The amphibian family includes frogs, toads, salamanders and newts. These are cold blooded animals with smooth, moist skins, and most have four legs. Nearly all amphibians spend part of their lives in the water and part on land.
This ancient family has been hopping and crawling over the earth for almost 300 million years and includes more than 6,000 known species.
In Alaska, there are six native amphibians: three salamander species, two frogs and one toad—a frog-like creature, but fatter, with dry, warty skin.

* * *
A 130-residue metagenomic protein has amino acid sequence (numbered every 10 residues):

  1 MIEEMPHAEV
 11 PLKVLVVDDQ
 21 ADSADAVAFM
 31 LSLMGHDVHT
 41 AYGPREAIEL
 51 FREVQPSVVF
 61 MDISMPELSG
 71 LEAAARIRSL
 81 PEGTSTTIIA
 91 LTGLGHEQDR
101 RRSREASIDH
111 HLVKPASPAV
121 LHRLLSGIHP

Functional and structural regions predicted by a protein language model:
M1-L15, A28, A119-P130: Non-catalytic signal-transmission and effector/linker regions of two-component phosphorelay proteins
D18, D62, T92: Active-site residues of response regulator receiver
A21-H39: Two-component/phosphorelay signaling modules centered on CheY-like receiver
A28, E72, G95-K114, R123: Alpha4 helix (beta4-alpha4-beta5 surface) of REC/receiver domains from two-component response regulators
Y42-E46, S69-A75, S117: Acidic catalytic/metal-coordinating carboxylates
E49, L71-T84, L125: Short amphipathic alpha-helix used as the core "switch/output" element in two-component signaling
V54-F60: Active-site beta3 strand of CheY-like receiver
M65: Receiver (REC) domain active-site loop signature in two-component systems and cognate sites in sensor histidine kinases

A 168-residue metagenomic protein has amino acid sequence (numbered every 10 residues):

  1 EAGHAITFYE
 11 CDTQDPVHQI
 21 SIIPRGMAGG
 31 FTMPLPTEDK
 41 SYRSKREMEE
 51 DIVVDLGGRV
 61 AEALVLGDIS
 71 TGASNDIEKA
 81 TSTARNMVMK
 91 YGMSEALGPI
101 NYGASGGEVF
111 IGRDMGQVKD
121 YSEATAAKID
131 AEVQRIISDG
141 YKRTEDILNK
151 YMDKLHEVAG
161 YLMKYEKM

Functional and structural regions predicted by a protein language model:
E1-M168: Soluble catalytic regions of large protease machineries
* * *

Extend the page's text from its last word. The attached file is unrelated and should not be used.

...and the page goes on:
Although the wood frog is the northernmost frog in North America, the claim to farthest north frog in the world belongs to the Siberian wood frog. This little beauty looks much like the North American wood frog, with a similar color and mask. Amazingly, it ranges well onto the tundra near the arctic coast of Siberia at 71 degrees latitude. This is about equal to the latitude of Barrow at the extreme northernmost tip of Alaska.
And the southernmost frog? This title belongs to the “gray four-eyed frog”, which is found all the way to the southern most tip of South America, at about 55 degrees south latitude.
Amphibians world wide are declining at alarming rates and some species have become extinct.
Did You Know?
At 8510 feet, Mount Igikpak, at the headwaters of the Noatak River, is the highest peak in Gates of the Arctic National Park and Preserve.